The recent outbreak of swine flu (H1N1) was declared an official public health emergency by the U.S. government last wee. Caused by an influenza virus commonly found in pigs, swine flu is a respiratory disease that can be contracted by humans. It cannot, however, be transmitted by eating pork.
The Centers for Disease Control and Prevention (CDC) says symptoms are very similar to common influenza and include fever, body aches, chills, sore throat and fatigue. If left untreated, swine flu can be fatal.
"Always be cautious if you start with any of these symptoms," says Carol Scioneaux, a nurse and director of infection control at East Jefferson General Hospital. "Immediately contact your primary-care physician, especially if you experience more serious symptoms such as sudden dizziness, difficulty breathing or excessive vomiting."
Like other flus, swine flu is contagious and can be spread by contact or through airborne particles produced by coughs and sneezes. Oftentimes a person touches something that has the virus on it, then touches his or her nose, eyes or mouth. Common contaminated surfaces include doorknobs, desks or other items frequently touched by people. Once a person is infected with the virus, it can take one to seven days for symptoms to appear. During that time, an infected person may spread the disease without knowing they have it.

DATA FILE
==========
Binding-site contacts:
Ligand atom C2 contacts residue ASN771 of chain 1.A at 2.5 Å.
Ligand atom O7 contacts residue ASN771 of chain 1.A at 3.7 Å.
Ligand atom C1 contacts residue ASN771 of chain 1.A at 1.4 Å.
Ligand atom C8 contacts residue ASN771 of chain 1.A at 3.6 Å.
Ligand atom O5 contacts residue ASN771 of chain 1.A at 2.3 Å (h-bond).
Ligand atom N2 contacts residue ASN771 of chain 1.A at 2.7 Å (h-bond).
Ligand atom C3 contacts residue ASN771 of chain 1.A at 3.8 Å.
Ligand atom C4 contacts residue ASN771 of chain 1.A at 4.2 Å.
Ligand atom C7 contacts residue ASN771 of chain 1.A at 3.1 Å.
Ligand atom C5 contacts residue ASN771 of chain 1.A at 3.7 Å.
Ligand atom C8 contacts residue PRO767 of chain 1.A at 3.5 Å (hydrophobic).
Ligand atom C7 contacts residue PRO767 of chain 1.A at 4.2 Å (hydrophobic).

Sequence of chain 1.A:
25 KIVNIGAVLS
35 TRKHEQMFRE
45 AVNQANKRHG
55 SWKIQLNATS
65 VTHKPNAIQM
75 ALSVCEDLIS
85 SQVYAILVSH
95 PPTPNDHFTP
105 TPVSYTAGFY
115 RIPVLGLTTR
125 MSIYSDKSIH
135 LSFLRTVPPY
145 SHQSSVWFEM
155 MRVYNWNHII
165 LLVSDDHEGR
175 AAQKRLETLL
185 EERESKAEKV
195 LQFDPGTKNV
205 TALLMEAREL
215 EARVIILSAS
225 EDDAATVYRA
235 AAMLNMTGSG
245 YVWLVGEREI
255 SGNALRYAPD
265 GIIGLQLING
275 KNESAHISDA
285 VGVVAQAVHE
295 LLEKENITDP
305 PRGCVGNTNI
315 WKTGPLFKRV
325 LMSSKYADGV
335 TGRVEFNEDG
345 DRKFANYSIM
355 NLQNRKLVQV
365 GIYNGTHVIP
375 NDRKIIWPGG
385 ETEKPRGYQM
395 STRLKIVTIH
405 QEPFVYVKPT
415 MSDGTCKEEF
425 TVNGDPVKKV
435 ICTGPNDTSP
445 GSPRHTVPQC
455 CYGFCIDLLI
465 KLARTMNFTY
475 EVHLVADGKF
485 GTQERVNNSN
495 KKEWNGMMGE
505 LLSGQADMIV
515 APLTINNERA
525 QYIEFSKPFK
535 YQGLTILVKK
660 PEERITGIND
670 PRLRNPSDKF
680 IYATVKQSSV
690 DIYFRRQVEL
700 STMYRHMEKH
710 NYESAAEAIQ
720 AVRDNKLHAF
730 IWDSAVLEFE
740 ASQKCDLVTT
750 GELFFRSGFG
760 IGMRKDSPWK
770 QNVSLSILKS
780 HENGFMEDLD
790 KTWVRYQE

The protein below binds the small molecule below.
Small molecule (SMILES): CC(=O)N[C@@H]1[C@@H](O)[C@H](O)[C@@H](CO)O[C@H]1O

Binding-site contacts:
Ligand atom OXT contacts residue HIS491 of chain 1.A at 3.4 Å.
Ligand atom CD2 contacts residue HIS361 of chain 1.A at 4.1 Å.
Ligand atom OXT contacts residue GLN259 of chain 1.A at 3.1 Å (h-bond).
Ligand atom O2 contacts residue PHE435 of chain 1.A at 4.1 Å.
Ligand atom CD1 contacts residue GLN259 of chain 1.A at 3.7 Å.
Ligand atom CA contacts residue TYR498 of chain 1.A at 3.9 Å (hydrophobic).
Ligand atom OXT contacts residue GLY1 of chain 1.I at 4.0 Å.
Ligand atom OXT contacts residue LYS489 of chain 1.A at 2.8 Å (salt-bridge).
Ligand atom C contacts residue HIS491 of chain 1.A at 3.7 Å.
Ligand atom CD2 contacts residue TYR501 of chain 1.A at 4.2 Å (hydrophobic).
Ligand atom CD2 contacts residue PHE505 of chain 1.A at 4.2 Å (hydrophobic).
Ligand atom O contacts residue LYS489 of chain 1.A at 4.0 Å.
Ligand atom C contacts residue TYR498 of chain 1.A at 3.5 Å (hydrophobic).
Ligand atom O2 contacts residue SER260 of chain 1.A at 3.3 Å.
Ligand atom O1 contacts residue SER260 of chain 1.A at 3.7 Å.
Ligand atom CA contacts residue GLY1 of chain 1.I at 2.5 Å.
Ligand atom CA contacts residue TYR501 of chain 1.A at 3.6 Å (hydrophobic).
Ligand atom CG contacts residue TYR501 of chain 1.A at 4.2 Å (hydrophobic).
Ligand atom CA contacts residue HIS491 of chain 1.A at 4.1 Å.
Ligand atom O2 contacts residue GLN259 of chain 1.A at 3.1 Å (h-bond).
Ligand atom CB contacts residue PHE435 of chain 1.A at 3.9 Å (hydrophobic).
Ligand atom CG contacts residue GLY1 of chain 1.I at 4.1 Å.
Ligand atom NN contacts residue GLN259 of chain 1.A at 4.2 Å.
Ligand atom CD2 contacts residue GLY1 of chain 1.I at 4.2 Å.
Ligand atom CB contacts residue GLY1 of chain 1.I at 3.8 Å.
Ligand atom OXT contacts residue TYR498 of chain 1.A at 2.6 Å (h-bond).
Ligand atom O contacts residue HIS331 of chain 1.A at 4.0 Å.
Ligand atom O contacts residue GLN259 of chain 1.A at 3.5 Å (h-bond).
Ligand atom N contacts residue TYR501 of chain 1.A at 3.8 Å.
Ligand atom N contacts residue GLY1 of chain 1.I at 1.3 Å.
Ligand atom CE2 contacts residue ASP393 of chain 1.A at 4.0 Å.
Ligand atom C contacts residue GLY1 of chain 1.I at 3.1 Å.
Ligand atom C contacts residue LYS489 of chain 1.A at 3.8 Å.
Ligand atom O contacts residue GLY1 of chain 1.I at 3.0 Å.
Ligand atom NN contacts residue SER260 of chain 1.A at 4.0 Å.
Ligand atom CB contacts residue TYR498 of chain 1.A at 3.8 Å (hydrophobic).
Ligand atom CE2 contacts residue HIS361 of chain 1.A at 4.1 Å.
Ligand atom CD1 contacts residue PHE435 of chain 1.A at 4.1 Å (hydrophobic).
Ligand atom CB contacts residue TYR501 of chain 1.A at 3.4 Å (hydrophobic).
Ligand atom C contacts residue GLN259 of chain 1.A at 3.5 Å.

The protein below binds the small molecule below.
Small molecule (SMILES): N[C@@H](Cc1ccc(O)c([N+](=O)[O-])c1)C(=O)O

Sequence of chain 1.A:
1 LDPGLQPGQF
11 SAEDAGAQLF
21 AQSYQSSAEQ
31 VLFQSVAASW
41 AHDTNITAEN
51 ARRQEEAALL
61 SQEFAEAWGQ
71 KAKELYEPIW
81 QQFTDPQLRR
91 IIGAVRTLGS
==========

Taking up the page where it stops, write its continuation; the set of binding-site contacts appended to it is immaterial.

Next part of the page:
Health care professionals say the first line of defense against catching swine flu is to practice good hygiene, especially hand washing, and to use a tissue when coughing or sneezing, then disposing of it promptly. If you don't have a tissue, cough or sneeze into your elbow. Washing your hands with soap and warm water for at least 20 seconds can help kill germs. You also can use alcohol-based gels to disinfect your hands. It's also advisable to avoid close contact with anyone who has the virus and to clean areas at home and work with disinfectants.
"We are on the down slope of our normal flu season," Scioneaux says. "The same practices that protect against the regular flu are the practices that can protect against irregular flu strains throughout the year. Some viruses may live on surfaces two hours or more. That is why we stress hand washing, keeping your hands away from your face as much as possible and staying vigilant on protecting yourself."
Staying in good overall health is another important way to protect against any kind of flu. Eating a balanced diet, getting plenty of sleep, exercising regularly and keeping stress levels low will help your body fight off viruses or lessen the severity of a flu you do catch. Maintaining good health also helps prevent severe chronic illnesses such as diabetes, heart disease and cancer, which may worsen with the flu.
At this time, there is no vaccine to prevent swine flu. If you develop flu symptoms, your physician may prescribe antiviral medications or suggest over-the-counter medications along with recommending you drink plenty of fluids to stay hydrated and get plenty of rest.
For continually updated information about swine flu, visit the CDC Web site at www.cdc.gov/swineflu.